Santa Monica Boulevard and Hancock Avenue

The City of West Hollywood will offer a CityLine service on Halloween during the usual hours of 5:30 p.m. to 12:30 a.m. The route will operate along Santa Monica Boulevard between La Cienega Boulevard and Fuller Avenue.

For more information, regarding the West Hollywood Halloween Carnaval, call the Halloween Carnaval Hotline at (323) 848-6503 or visit the website at www.weho.org/halloween


Safety Tips for Halloween (courtesy of Safe Moves)

For any motorist, the scariest part of Halloween can be an unexpected street corner encounter with little kids dressed in dark colored clothes and therefore hard to see. The thought of children darting at dusk across city streets is frightening for most drivers rushing home from work with the day’s distractions still on their minds.

Halloween is the one night of the year when many young people in costumes dress up in the equivalent of Harry Potter’s cloak of invisibility. This can prove very dangerous, when drivers can’t see children in their dark colored costumes, and the kids can’t see the cars because costume masks and hoods are covering their eyes.

But while excited youngsters may be temporarily oblivious to the safety rules of the road, LA drivers must remain extra vigilant behind the wheel. It is the responsibility of the driver to remember that on this special night most kids have only one thing on their minds and it’s Trick-or-Treat. Statistically speaking, there is true cause for concern and need for appropriate safety precautions:

• The number of deaths among young pedestrians, ages five-to-fourteen, is four times higher on Halloween evening than any other evening of the year – according to the Centers for Disease Control and Prevention (CDC).

• National Highway Traffic Safety Administration (NHTSA) reports show fatal crashes between motor vehicles and young pedestrians under 15 years of age happen most frequently between 4 p.m. and 8 p.m. – prime Trick-or-Treating hours.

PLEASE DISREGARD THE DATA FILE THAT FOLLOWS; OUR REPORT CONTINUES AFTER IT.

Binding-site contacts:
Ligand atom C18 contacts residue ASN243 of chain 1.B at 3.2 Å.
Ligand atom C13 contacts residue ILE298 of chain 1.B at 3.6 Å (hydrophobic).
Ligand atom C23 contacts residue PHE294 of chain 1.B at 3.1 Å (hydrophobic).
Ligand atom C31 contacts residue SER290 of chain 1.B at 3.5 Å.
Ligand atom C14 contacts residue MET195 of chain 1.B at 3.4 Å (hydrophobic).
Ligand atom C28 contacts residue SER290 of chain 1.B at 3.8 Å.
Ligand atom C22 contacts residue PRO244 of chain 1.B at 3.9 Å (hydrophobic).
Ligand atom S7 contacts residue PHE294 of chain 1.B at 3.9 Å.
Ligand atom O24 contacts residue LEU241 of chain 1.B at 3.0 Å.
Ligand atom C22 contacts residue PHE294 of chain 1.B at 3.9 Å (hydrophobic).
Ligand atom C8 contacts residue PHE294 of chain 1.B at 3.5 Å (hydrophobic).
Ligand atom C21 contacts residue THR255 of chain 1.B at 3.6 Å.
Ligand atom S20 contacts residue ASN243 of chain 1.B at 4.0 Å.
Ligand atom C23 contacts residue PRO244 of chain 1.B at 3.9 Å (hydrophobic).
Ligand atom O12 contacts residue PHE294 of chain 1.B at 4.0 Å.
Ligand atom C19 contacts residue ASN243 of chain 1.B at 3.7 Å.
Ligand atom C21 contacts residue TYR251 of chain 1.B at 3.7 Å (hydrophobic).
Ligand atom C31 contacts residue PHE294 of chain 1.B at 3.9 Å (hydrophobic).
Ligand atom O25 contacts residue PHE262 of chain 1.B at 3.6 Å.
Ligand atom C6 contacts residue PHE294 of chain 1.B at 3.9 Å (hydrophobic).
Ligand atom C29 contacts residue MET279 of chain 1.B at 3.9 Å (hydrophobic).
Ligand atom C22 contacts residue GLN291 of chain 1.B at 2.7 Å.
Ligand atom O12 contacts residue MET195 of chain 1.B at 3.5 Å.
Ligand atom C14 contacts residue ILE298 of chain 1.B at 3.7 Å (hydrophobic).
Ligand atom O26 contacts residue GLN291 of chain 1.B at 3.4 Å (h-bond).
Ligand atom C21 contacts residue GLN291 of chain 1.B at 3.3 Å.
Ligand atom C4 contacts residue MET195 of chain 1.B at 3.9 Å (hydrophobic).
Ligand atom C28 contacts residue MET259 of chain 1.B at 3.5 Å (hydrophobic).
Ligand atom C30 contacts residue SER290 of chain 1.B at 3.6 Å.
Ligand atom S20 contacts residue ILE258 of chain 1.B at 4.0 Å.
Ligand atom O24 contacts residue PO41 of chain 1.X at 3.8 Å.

• Children are most likely to dart out from mid-block into the street-- that’s where U.S. Department of Transportation studies show 84% of deaths among young pedestrians occurred at non-intersection locations on Halloween.

Safe Moves urges parents and caregivers to check costumes for bright colors before young ghosts and goblins ever leave the house, to make sure they’re easily visible to motorists. Flashlights, glow sticks and reflective tape strips will help. Then for safety’s sake, parents should accompany young Trick-or-Treaters on their neighborhood treks and hold their hands when crossing streets -- especially children under ten.

Click HERE for tips from LAPD.


Take care of your pets!

Want to satisfy your sweet tooth? Halloween is definitely a day where chocolate, candy and other sweets seem to be virtually everywhere. If you own a pet, however, please remember that chocolate can be toxic, and sometimes even fatal, for animals. Human can break down the toxic compound in chocolate called Theobromine a lot easier than dogs and cats can, and people therefore are less susceptible to any harmful effects. Please be careful this Halloween and keep chocolate away from your pets.


This message was sent to  by:

Los Angeles Councilmember Paul Koretz
200 N. Spring Street, Rm. 440
Los Angeles, CA 90012
(213) 473-7005